I have been reading a lot about convoloutional neural networks and was wondering how they avoid the vanishing gradient problem. I know deep belief networks stack single level auto-encoders or other pre-trained shallow networks and can thus avoid this problem but I don’t know how it is avoided in CNNs.

According to Wikipedia:

“despite the above-mentioned “vanishing gradient problem,” the

superior processing power of GPUs makes plain back-propagation

feasible for deep feedforward neural networks with many layers.”I don’t understand why GPU processing would remove this problem?

**Answer**

The vanishing gradient problem requires us to use small learning rates with gradient descent which then needs many small steps to converge. This is a problem if you have a slow computer which takes a long time for each step. If you have a fast GPU which can perform many more steps in a day, this is less of a problem.

There are several ways to tackle the vanishing gradient problem. I would guess that the largest effect for CNNs came from switching from sigmoid nonlinear units to rectified linear units. If you consider a simple neural network whose error E depends on weight w_{ij} only through y_j, where

y_j = f\left( \sum_iw_{ij}x_i \right),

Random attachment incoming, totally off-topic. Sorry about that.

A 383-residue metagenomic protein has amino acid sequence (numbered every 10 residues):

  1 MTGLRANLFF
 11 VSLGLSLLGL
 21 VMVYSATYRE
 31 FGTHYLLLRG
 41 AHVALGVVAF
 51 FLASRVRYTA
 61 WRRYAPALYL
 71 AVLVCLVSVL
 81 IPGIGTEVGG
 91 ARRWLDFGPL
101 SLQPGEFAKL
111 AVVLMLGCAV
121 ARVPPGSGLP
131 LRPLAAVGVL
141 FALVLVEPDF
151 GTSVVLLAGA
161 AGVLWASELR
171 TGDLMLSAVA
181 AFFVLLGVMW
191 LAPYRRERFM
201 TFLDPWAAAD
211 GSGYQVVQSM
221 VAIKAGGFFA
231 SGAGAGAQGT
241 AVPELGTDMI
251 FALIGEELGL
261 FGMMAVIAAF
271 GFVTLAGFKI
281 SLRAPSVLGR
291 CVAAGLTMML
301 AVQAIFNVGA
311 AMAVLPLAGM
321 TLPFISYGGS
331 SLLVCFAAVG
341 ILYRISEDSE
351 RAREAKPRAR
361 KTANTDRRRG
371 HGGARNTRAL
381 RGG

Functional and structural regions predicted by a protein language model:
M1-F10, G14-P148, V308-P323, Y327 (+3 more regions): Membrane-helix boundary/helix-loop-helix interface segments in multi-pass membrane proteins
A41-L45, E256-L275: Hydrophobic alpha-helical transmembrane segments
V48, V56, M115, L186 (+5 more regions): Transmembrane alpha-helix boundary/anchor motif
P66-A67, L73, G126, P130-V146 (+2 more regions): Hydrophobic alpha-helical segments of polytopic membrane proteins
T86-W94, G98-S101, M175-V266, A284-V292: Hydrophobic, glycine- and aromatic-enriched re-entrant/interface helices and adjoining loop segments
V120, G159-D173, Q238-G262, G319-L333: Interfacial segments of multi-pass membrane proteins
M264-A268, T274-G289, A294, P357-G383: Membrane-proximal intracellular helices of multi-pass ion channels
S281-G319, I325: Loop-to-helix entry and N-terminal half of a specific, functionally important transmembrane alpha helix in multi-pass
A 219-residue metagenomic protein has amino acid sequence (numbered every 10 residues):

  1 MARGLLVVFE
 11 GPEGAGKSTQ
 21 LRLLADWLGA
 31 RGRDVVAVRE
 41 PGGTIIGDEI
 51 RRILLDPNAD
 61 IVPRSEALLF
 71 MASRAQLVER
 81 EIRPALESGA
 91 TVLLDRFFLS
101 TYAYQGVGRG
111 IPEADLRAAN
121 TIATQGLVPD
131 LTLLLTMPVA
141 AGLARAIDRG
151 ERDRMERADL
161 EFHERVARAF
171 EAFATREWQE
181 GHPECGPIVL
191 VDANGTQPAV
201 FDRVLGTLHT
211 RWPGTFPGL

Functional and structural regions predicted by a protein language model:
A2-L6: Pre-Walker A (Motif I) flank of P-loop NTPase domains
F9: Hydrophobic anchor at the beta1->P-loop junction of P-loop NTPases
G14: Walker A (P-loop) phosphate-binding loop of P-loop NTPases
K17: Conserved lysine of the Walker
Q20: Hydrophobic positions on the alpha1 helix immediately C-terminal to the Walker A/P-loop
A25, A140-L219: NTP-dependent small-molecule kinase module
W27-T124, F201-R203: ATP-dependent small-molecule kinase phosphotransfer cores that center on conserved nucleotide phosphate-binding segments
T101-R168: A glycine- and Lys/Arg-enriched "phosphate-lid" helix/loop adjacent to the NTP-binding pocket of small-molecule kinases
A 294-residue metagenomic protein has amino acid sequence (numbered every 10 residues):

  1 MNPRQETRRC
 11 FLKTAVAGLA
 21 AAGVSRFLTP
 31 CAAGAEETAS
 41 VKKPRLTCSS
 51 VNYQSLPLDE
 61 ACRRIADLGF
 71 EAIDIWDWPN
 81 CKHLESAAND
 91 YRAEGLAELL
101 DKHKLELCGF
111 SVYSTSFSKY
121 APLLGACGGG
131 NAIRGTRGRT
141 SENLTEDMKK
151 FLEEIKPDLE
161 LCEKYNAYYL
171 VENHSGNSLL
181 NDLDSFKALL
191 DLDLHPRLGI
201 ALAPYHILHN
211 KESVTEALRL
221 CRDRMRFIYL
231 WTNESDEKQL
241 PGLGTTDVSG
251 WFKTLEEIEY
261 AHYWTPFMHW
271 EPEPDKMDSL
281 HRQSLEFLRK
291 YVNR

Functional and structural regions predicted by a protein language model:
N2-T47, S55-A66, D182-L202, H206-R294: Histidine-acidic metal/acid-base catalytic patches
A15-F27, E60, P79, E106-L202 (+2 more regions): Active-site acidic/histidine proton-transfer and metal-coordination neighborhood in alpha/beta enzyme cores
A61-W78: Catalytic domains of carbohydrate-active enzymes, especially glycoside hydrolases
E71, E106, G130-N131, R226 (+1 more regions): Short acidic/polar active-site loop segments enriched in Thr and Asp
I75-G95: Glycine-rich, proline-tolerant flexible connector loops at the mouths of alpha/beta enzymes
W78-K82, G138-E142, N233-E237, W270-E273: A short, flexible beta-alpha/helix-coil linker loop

its gradient is

\begin{align}

\frac{\partial}{\partial w_{ij}} E

&= \frac{\partial E}{\partial y_j} \cdot \frac{\partial y_j}{\partial w_{ij}} \\

&= \frac{\partial E}{\partial y_j} \cdot f’\left(\sum_i w_{ij} x_i\right) x_i.

\end{align}

If f is the logistic sigmoid function, f’ will be close to zero for large inputs as well as small inputs. If f is a rectified linear unit,

\begin{align}

f(u) = \max\left(0, u\right),

\end{align}

the derivative is zero only for negative inputs and 1 for positive inputs. Another important contribution comes from properly initializing the weights. This paper looks like a good source for understanding the challenges in more details (although I haven’t read it yet):

http://jmlr.org/proceedings/papers/v9/glorot10a/glorot10a.pdf

**Attribution***Source : Link , Question Author : Aly , Answer Author : Lucas*